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# Collecting Data: Six Years and 84 Experiments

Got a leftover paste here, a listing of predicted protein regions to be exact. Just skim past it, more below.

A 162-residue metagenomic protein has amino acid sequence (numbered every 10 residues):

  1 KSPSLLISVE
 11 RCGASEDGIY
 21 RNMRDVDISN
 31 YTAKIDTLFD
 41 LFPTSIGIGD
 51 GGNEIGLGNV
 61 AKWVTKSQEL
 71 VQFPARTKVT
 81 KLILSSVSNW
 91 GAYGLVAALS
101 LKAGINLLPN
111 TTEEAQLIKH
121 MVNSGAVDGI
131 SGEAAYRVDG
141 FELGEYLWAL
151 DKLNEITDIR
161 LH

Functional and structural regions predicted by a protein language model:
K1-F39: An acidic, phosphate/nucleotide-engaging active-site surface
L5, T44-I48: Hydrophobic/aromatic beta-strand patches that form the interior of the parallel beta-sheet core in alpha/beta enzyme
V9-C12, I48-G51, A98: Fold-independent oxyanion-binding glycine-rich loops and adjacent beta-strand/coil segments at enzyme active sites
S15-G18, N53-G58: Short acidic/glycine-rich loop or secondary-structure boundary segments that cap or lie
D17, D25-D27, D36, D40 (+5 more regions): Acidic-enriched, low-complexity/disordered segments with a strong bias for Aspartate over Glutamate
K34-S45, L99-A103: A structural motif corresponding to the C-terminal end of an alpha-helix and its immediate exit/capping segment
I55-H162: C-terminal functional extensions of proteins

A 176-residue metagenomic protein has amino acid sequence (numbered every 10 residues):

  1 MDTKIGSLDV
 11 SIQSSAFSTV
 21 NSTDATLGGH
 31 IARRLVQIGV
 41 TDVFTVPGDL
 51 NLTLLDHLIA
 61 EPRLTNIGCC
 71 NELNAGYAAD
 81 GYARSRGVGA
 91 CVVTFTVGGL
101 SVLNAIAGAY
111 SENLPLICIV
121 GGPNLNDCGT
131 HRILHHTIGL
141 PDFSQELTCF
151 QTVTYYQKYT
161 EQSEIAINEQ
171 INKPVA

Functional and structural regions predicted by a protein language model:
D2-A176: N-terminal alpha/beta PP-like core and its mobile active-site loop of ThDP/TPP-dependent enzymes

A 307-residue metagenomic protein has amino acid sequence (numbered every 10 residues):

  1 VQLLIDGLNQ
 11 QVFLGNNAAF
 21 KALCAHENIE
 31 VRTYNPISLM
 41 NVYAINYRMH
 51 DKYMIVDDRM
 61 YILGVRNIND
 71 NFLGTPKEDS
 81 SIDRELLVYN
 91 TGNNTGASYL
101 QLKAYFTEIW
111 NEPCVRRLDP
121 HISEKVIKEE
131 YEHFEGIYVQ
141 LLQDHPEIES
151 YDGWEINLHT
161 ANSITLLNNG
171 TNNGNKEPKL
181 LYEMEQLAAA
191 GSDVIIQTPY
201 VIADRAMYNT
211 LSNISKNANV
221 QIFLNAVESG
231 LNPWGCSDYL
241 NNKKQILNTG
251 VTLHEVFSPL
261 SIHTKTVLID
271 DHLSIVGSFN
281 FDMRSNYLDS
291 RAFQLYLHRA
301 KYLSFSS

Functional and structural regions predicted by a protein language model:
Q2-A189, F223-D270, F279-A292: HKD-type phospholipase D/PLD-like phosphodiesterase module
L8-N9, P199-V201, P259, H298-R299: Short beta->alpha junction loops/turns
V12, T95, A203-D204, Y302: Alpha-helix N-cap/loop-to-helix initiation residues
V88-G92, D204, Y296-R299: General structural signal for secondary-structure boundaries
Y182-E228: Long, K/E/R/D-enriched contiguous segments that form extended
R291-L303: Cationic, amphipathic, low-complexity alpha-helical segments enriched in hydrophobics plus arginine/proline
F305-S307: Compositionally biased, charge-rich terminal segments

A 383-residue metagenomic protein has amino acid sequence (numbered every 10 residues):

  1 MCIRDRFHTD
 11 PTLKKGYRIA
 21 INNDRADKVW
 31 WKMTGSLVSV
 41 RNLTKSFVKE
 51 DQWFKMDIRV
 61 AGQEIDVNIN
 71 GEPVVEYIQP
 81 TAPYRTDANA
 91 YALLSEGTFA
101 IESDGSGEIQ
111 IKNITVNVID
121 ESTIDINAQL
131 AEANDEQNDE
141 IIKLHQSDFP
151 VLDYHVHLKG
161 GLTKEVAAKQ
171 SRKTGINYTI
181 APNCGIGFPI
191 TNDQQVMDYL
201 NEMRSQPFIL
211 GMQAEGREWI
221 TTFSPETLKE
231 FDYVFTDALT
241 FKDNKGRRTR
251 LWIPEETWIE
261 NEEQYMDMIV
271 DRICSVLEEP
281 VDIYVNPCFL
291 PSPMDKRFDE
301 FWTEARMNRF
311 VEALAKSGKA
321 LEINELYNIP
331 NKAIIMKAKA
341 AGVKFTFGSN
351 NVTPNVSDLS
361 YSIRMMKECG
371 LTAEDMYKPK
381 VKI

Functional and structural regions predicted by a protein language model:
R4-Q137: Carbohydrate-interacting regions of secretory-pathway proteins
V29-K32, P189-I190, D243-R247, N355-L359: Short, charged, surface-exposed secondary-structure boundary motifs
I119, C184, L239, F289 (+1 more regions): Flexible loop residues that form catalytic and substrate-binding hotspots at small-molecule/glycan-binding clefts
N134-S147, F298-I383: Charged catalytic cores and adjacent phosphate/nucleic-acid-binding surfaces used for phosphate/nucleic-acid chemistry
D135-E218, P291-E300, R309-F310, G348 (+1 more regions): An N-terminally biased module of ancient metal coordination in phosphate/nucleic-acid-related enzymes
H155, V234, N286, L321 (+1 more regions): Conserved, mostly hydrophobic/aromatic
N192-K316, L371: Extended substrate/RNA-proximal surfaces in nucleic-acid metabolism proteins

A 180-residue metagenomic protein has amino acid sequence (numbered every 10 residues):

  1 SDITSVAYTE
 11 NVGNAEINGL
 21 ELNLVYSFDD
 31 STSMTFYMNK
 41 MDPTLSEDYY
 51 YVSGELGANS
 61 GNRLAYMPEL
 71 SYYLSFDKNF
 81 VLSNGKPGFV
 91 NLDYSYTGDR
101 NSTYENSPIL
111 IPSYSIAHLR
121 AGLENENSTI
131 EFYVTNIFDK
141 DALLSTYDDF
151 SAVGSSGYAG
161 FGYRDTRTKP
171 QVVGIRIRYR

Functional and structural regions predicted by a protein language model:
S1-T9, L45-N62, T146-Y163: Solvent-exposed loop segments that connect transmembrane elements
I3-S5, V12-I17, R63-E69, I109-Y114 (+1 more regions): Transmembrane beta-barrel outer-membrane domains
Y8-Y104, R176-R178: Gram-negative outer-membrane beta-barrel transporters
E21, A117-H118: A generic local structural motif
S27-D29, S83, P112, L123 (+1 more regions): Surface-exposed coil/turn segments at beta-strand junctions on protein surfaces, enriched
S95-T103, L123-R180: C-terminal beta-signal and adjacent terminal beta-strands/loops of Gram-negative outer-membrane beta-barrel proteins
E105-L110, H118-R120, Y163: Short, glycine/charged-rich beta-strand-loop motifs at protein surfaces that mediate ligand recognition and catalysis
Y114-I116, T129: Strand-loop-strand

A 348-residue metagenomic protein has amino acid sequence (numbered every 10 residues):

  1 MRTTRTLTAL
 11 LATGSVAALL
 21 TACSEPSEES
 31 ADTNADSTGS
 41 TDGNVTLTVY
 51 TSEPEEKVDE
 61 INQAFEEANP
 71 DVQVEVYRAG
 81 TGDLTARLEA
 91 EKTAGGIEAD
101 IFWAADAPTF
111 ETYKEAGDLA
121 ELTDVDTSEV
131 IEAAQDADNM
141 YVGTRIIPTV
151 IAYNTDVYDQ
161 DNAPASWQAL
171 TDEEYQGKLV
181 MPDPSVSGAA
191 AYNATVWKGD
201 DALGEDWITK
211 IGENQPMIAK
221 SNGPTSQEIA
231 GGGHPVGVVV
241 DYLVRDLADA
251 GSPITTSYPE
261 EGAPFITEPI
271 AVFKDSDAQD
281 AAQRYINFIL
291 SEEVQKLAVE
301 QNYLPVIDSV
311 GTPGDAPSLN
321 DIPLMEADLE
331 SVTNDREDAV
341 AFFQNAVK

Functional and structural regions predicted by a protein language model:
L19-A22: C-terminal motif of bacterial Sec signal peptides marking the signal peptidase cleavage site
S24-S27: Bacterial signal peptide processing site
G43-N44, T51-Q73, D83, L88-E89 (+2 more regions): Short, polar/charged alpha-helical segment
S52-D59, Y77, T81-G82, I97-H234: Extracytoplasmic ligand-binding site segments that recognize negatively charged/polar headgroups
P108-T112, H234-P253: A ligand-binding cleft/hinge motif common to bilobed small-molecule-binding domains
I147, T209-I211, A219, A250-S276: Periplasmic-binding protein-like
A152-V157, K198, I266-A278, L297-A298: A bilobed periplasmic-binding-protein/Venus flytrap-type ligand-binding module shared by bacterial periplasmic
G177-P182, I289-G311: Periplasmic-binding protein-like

After the first 2 years spent in evaluating species of peas and the constancy of their physical traits, the next time interval of 6 years was spent in collecting data from 84 experiments. But we can grant Mendel the ability to propagate and harvest the pea plants with which he wished to work. The item of interest here is the criticism that his data were not random samples. To believe the relevance of a statistical appraisal of the data gathered in the 84 experiments is beyond my mental ability. The story here is just one of a person counting a few hundred peas, say, in gathering data on the progeny in a particular experiment. To look at the data reported to determine if the data are random misses the scenario of the experiment. Fisher's analysis of Mendel's data using a chi squared test over all the experiments requires belief in the validity of the probability distribution function in the wings. And each of Mendel's experiments was a single run, not an ensemble of runs. Furthermore, there is no question that it is quite possible for someone to count a perfectly random set of samples and yet tend to halt the count when the count shows an error less than the statistical probable error. We can produce an almost perfectly random binomial distribution of numbers in the computer, and then start to count the series. To experience Mendel's counting adventure, I set up binomial sample sets, did the running sum, and plotted the running mean. Then hitting the recalculate button allows one to see how a set of running means varies as the set of files increases. It is clear that the mean approaches the expected value much too closely at points as the number of samples counted increases. As a practical matter I can see no way a person could not obtain means better than Fisher expected at some sample sizes during the counting procedure. The mathematical chi squared test is much too unsophisticated to include the possibly subconscious human factors that come into play in this counting process. The figures, Fig. a) - f), give one an idea of what the counting procedure really is.

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